Too early to tell whether CPS can safely re­open in-class­room in­struc­tion this fall, Dun­can says

Chicago Sun-Times - - TOP NEWS - BY FRAN SPIELMAN AND NADER ISSA Staff Re­porters

For­mer U.S. Education Sec­re­tary Arne Dun­can said Wed­nes­day it’s “too early to tell” whether the Chicago Pub­lic Schools can safely re­open this fall to in-class­room learn­ing.

It all de­pends on whether Chicago adults be­have re­spon­si­bly or reck­lessly this sum­mer to pre­vent a surge in coro­n­avirus cases that mir­rors what’s hap­pen­ing in nearly two dozen other states.

“We, as a coun­try, haven’t taken the hard steps we need to open schools and to make things safe,” said Dun­can, who spent more than seven years as CPS’ chief ex­ec­u­tive.

“What we as a coun­try are will­ing to do — what small sac­ri­fices we’re will­ing to make so our chil­dren can safely re­turn to school this fall — that’s up to us. Schools sys­tems can’t do this by them­selves. They don’t live in a bub­ble.” Those sac­ri­fices?

“Wear a mask. Don’t hang out at the beaches. Don’t go to bars. Don’t go eat in­doors at restau­rants,” he said.

Dun­can said he’s tired of hear­ing peo­ple say they care about kids, then forge ahead with the same self­ish and reck­less be­hav­ior that will make it im­pos­si­ble for stu­dents who have been out of their class­rooms for months to re­turn to school this fall.

Light­foot blasts pres­sure from Trump

Mayor Lori Light­foot told the Chicago Sun-Times in early May that she was de­ter­mined to re­open CPS on time this fall be­cause “stu­dents need their teach­ers.” She later back­tracked, say­ing CPS would only open if health cir­cum­stances al­lowed.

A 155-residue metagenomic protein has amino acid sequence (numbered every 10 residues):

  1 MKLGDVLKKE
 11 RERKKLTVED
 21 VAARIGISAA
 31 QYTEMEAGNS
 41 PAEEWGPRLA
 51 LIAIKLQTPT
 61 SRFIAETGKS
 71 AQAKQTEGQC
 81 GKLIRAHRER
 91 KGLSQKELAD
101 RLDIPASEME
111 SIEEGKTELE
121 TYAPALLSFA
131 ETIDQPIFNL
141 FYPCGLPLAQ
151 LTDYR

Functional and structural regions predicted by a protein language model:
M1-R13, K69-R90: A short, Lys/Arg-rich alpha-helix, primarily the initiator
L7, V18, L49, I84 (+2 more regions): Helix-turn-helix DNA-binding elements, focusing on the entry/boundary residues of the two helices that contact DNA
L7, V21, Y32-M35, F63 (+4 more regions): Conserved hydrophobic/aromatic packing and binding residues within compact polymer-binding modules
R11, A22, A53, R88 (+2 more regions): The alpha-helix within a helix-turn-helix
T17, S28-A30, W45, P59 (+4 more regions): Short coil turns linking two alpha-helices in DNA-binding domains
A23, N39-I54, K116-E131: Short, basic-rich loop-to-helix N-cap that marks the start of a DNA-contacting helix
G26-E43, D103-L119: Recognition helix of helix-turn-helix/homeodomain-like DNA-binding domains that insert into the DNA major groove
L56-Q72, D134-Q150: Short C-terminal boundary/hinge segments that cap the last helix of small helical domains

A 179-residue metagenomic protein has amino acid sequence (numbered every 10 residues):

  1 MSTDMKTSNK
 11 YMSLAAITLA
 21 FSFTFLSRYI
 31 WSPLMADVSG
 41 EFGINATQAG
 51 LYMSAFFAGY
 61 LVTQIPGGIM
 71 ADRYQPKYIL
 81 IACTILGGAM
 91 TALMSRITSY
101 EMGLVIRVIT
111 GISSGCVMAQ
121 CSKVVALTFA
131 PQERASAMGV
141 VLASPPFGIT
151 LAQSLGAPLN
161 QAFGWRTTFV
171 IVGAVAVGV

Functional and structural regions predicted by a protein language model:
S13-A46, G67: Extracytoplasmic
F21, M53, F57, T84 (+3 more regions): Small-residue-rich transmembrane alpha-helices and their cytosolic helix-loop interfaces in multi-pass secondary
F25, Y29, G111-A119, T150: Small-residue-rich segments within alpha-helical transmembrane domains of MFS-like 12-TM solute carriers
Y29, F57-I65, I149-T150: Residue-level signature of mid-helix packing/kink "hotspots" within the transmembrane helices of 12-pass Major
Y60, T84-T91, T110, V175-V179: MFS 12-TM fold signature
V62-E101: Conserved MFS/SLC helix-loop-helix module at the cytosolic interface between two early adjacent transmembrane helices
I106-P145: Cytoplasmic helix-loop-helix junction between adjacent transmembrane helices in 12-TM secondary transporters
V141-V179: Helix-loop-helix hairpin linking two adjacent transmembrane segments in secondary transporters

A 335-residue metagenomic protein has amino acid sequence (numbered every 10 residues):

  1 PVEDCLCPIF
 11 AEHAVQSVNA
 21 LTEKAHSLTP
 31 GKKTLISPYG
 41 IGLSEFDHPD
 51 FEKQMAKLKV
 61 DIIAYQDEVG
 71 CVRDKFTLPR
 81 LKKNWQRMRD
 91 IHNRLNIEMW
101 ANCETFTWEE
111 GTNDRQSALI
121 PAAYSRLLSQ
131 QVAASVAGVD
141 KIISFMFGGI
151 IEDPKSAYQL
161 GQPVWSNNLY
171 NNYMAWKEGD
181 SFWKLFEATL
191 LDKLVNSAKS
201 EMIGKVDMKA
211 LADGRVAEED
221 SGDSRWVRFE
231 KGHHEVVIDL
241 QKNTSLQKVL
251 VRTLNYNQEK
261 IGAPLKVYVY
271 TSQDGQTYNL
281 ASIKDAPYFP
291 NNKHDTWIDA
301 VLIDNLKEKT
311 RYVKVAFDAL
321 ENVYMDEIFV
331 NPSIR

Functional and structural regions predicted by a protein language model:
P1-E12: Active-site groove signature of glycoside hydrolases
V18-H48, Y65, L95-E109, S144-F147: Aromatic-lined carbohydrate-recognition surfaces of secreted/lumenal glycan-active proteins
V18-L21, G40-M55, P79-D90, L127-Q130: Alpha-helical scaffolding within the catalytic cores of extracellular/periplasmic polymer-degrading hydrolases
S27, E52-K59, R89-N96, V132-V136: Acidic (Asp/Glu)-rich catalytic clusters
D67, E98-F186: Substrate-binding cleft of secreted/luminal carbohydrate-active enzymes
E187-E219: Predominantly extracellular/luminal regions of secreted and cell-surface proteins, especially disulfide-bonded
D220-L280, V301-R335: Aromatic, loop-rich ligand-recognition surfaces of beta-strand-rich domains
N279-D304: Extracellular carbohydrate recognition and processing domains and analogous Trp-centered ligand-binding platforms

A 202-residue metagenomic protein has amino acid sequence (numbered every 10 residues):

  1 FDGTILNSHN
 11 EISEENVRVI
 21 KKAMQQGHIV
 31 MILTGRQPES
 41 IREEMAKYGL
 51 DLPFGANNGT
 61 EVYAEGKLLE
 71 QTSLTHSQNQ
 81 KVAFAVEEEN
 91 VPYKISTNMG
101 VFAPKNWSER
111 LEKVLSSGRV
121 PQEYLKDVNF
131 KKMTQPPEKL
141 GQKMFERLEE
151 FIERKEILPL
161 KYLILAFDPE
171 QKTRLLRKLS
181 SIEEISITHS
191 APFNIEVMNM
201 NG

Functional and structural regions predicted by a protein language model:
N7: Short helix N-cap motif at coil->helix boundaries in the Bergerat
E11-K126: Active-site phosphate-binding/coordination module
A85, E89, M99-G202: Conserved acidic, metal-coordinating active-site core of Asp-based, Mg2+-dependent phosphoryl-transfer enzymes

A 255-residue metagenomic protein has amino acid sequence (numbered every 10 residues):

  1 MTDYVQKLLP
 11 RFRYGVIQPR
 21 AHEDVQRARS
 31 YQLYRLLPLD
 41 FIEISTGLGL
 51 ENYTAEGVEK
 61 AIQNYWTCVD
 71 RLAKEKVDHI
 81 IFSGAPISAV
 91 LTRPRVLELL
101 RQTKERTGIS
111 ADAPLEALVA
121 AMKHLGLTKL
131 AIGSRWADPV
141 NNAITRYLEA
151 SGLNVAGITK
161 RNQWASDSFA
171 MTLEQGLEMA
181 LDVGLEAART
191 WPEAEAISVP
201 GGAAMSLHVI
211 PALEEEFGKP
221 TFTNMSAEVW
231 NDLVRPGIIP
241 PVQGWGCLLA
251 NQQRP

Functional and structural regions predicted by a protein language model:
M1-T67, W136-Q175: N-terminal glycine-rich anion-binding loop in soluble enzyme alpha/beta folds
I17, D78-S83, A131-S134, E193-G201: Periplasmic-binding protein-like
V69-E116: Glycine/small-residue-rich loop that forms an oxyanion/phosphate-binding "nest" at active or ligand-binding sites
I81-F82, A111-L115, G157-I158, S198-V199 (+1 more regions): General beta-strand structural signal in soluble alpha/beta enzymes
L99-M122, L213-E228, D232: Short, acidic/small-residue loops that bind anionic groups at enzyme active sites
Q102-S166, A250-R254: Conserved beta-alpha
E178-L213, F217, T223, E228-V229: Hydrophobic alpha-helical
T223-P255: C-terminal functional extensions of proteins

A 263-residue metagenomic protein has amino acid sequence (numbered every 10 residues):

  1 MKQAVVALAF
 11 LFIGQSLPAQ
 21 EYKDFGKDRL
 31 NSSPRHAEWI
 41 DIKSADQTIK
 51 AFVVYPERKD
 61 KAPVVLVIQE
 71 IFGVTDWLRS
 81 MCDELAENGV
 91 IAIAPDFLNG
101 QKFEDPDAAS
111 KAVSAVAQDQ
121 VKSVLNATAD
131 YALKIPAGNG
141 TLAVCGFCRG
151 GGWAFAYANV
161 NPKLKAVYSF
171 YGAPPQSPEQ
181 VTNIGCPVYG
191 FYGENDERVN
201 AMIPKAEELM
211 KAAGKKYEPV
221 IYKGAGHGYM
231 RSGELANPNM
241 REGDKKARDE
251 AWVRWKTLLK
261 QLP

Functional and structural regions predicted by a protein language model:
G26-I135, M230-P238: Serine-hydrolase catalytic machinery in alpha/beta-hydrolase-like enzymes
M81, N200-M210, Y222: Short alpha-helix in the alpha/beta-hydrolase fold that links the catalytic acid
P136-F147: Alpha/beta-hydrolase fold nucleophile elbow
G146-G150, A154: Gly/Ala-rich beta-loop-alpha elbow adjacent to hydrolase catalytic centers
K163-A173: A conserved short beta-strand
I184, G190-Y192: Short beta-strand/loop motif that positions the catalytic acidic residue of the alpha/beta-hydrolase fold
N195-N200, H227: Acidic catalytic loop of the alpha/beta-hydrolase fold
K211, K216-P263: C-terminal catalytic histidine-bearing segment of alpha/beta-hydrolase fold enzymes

On Wed­nes­day, the mayor ridiculed this week’s de­ci­sion by Pres­i­dent Don­ald Trump and Education Sec­re­tary Betsy DeVos to ratchet up the pres­sure on local dis­tricts to fully open schools and not al­low a hy­brid of in-class­room and re­mote learn­ing.

“Mak­ing those kinds of de­ci­sions has to lie with the local school dis­tricts be­cause we and they are the ones that know what’s ac­tu­ally hap­pen­ing in local cir­cum­stances,” Light­foot said. “Mak­ing some broad de­ci­sion at the fed­eral level and ig­nor­ing the par­tic­u­lar cir­cum­stances of the lo­cal­ity where they are in the arc of their virus, what their plans are, elim­i­nat­ing the pos­si­bil­ity for some kind of a hy­brid model — that doesn’t make any sense.”

Light­foot said her over­ar­ch­ing goal is to “do what is in the best in­ter­est of our chil­dren.” That’s “got to be dic­tated by the pub­lic health guid­ance,” she said.

CPS of­fi­cials have said they plan to re­lease a draft of their guid­ance for the fall in the coming weeks, then hold com­mu­nity meet­ings to hear in­put. Gov. J.B. Pritzker and state education of­fi­cials have al­ready paved the way for schools to re­open as long as spe­cific safety mea­sures are in place.

Union: Ma­jor ques­tions re­main

Stacy Davis Gates, the vice pres­i­dent of the Chicago Teach­ers Union, said Wed­nes­day that talks with CPS and the city over the district’s fall plan are “not pro­duc­tive enough.”

“It feels very sim­i­lar to the talks we were hav­ing in July 2019,” Davis Gates said, ref­er­enc­ing the un­fruit­ful and slow lead-up to the union’s even­tual strike. “And that makes me anx­ious. I do not see enough ur­gency over cre­at­ing plans that re­flect the on-the-ground real­i­ties that work­ers and stu­dents will en­counter if they re­turn to school build­ings.”

Davis Gates said she finds it “hard to be­lieve” that schools will be ready in time for the fall.

“Very ba­sic ques­tions around safety, around health, have yet to be an­swered,” she said. “And it’s July. So we’re ner­vous.”


Then-CPS CEO Arne Dun­can ap­pears at Byrne El­e­men­tary School in 2003.

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